IRA Account Withdrawal Regulations
Different withdrawal regulations apply to individual retirement accounts, depending on your age when you withdraw the money and the type of IRA you have. Also, traditional IRAs require you to start taking minimum withdrawals at age 70 1/2. Roth IRAs and inherited Roth IRAs have slightly different rules than traditional IRAs.
Withdrawals Before Age 59 1/2
If you withdraw money from a traditional IRA before you turn 59 1/2, the distribution will be subject to a 10 percent penalty, as well as to income taxes. Taxes were deferred until you withdrew the money. If you use the money to buy a home for the first time, for certain educational expenses, to pay for unreimbursed medical expenses, or for health insurance while unemployed, you might be able to avoid the 10 percent penalty. File IRS Form 5329 with your income tax forms if you qualify for one of these exceptions.
Withdrawals After 59 1/2
After you turn 59 1/2, you take distributions without penalty, but you will still have to pay federal income taxes on them. Some states also tax IRA withdrawals.
Withdrawals After 70 1/2
You will need to start taking minimum required distributions from your traditional IRA after you turn 70 1/2. This regulation also applies to SIMPLE IRAs and to simplified employee pensions. You can take the first minimum withdrawal the year you turn 70 1/2 or by April 1 of the next year. For each year after that, you need to take a distribution by Dec. 31 every year. The amount you must take out depends on how much was in your IRA by the end of the year before you're taking the distribution, divided by the joint life expectancy of you and your beneficiary. This calculation applies even if you do not name a beneficiary. If you don’t take your minimum required distribution, you will be hit with a penalty that is 50 percent of the amount that should have been taken out. If you inherit an IRA, minimum required distributions must begin by Dec. 31 the year after the original IRA owner died.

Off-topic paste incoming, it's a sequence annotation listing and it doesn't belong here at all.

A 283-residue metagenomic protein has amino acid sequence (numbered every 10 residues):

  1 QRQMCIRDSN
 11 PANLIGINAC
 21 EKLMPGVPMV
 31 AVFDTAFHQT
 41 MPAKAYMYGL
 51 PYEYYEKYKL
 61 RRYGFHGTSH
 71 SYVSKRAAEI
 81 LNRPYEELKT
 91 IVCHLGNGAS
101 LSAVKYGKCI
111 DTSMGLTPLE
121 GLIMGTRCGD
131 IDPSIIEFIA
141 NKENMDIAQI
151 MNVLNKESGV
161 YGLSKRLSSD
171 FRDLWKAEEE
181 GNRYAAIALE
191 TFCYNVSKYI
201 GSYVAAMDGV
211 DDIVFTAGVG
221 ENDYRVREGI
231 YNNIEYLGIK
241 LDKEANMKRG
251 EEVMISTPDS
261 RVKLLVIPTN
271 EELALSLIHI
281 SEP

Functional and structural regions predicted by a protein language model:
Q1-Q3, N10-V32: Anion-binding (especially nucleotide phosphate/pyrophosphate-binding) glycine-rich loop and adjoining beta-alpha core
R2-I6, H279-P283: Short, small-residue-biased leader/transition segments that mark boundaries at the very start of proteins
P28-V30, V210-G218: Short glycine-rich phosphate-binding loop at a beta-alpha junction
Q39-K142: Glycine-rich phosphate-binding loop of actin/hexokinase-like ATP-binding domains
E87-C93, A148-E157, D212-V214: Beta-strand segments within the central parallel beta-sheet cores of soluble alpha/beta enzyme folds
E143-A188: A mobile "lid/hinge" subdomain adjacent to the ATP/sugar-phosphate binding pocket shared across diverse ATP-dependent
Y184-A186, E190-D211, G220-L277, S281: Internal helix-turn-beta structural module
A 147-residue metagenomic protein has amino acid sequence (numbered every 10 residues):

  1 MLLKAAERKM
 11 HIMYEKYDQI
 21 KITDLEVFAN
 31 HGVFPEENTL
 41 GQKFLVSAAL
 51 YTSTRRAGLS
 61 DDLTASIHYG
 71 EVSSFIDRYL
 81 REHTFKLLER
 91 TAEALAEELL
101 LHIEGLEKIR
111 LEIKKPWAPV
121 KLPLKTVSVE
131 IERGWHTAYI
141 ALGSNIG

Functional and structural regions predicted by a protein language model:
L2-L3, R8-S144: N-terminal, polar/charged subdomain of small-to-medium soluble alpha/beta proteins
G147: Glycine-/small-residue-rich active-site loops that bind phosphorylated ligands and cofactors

Regulations for Roth IRAs
If you have a Roth IRA, you can take a distribution after the mandatory five-year maturity requirement tax- and penalty-free if you are at least 59 1/2, or if you use the money because of death or disability or for a first-time home purchase. If you don’t meet these secondary conditions, the withdrawal will be subject to a 10 percent penalty and a tax on earnings. Roth IRAs are not subject to minimum required distributions during the lifetime of the account owner.
Inherited Roth IRA
If you inherited a Roth IRA you will have to take minimum required distributions. If the Roth IRA has been open five years or more, you can take them free of federal tax. If the original owner died before turning 70 1/2, you can choose to take advantage of the five-year rule. This allows you to withdraw from the inherited Roth IRA at any time, but all assets must be withdrawn by Dec. 31 of the fifth anniversary year after the year in which the original owner died. If both of those conditions are met, penalties for not taking minimum required distributions might be avoided. The money you withdraw will count as income subject to income taxes.
Jorina Fontelera has been writing about business since 2003, covering the printing and manufacturing sectors, as well as the global accounting and financial industries. She has contributed to "USA Today," "Milwaukee Business Journal" and several trade publications, also writing about parenting, animals, food and entertainment. Fontelera holds a Bachelor of Arts in English from Marquette University.